The results of our morning’s efforts were then packed up in nice baskets, along with fruit and chocolate, and again, with a translator, in small groups, we set off to deliver our bounty to elderly members of the community. The gentleman my group visited was very interesting – he had been evacuated from Tallinn as a small child further into what was then the Soviet Union, and they’re temporary home was bombed out, they escaped with just the clothes they wore from the resulting fires.  After that he received an education, and became a boxing champion at university, a fact that was to come into good use later on when as an engineer supervising prisoners rebuilding factories destroyed by the Nazis. He then went onto work on Nuclear submarines, before returning with his late wife and family to Tallinn.  Now, his grand children live abroad, and he was incredibly proud to tell us about them and his family in Israel.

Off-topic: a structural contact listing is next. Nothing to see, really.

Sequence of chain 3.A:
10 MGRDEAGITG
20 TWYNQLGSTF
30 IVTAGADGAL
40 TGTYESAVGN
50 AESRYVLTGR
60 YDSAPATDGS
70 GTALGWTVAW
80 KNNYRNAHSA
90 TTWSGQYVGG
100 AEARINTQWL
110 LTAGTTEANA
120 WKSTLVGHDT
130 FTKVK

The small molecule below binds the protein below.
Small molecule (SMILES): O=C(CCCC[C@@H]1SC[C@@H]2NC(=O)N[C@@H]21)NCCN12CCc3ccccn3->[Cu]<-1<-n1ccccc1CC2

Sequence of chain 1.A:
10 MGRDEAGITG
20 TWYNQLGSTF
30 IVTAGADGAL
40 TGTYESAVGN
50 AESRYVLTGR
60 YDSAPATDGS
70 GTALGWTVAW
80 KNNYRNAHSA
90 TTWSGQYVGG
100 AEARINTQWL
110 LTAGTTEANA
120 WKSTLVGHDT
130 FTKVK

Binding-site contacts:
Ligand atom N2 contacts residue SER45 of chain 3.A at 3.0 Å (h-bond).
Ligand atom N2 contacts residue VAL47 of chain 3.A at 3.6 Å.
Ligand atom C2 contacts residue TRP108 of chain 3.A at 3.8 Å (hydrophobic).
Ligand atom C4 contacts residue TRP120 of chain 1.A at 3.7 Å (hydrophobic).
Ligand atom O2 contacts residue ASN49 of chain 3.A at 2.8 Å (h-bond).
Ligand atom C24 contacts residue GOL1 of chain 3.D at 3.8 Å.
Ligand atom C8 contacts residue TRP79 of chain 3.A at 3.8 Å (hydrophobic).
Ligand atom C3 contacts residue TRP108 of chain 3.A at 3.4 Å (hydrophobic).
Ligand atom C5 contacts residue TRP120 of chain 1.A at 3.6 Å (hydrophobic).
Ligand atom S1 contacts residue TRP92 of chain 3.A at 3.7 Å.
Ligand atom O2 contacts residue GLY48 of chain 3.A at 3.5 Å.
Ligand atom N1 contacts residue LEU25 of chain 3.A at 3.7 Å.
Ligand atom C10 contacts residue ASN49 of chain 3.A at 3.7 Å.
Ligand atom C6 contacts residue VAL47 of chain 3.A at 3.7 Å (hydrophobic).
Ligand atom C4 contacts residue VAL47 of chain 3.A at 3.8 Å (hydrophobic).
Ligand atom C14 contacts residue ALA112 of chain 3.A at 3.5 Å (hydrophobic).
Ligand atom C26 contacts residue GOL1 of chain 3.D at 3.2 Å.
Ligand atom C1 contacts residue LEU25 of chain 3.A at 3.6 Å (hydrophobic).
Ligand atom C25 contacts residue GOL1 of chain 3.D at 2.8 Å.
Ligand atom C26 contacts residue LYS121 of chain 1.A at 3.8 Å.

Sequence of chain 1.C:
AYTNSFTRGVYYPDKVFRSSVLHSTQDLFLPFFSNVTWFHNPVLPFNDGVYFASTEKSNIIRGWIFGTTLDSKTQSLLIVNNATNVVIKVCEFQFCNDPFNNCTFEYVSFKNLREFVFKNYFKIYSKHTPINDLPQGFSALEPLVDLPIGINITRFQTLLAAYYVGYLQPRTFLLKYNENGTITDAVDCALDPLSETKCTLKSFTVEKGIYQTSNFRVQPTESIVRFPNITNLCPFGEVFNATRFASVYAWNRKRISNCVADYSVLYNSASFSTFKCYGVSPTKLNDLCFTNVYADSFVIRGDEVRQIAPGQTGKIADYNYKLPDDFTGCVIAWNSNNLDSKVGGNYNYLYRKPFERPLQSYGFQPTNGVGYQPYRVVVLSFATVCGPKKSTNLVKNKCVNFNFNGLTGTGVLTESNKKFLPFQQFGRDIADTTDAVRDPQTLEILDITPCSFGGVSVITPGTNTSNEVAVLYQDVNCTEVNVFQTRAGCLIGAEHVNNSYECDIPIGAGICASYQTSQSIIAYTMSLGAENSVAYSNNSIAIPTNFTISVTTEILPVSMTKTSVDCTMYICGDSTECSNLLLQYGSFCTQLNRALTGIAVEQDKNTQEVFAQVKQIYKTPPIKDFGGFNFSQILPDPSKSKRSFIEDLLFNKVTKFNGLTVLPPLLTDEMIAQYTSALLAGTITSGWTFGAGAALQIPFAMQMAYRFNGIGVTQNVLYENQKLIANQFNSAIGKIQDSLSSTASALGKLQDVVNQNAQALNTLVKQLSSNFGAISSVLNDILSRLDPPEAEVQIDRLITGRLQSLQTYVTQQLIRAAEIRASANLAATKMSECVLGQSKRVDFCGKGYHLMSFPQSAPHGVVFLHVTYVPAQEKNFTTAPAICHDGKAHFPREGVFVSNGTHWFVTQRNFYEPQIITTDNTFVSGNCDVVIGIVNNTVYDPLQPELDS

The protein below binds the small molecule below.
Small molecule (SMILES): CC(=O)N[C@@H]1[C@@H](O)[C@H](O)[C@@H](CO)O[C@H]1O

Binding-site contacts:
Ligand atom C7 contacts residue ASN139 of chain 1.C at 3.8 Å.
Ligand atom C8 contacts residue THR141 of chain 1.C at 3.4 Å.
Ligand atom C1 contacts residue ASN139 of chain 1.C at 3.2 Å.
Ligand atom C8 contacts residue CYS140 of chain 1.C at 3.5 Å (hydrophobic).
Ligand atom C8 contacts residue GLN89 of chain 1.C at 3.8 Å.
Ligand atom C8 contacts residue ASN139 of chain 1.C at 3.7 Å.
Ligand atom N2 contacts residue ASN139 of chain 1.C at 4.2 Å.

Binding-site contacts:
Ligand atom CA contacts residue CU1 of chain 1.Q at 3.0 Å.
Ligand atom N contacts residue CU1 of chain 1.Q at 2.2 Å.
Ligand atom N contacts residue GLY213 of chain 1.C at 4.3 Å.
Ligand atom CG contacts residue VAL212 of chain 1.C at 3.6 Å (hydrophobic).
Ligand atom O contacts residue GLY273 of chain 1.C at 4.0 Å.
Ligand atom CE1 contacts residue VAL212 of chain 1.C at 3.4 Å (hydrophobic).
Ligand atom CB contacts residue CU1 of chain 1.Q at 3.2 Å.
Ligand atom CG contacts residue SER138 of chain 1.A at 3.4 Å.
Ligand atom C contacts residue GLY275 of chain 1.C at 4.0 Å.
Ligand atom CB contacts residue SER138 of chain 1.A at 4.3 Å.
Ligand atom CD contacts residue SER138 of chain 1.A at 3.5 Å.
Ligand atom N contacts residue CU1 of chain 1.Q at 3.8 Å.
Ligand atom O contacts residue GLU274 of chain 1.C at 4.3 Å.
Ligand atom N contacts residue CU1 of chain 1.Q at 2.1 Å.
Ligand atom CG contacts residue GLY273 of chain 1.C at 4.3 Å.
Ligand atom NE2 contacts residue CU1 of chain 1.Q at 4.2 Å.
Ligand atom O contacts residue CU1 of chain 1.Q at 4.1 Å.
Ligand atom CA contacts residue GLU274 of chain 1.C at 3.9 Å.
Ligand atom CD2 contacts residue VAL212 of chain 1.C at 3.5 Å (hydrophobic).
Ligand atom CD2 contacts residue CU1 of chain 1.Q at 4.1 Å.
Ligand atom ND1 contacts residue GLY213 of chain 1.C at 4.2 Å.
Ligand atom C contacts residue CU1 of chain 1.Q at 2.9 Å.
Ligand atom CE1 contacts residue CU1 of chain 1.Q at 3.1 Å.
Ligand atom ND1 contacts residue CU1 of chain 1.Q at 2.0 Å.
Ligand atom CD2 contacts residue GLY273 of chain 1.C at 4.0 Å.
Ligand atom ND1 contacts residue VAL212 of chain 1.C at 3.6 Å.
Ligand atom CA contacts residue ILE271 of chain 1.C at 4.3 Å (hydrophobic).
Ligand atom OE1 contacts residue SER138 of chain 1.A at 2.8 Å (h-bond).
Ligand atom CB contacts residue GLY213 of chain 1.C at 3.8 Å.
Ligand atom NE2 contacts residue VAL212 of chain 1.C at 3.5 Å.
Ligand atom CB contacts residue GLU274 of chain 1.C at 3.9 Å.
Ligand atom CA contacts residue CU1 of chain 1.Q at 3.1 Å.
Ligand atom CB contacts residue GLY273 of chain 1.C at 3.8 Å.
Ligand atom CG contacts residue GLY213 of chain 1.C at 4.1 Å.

But the real Shabbat miracle occurred with another group, they had gone to see a military veteran, who on discovering that one of the group was Israeli told them of family that he had lost touch with. But not for long, my Israeli friend asked for the address he had to be translated from Russian, and he was able to find someone in Israel who knew them and put them back into contact!

After that we went to the kindergarten, to see the children go through their Shabbat programme, which I have to say was beyond cute. Many people may have seen it here in the UK with our own kindergartens and primary schools, but it was somehow comforting to know that however different and diverse a Jewish community may be, there are somethings that still stay the same. Plus they gad the most amazing challah with streusel on the top – I tried to find someone who would get me the recipe, but I’m told the secret ingredient is that the chef at the kindergarten simply loves the children! Either that, or she won’t tell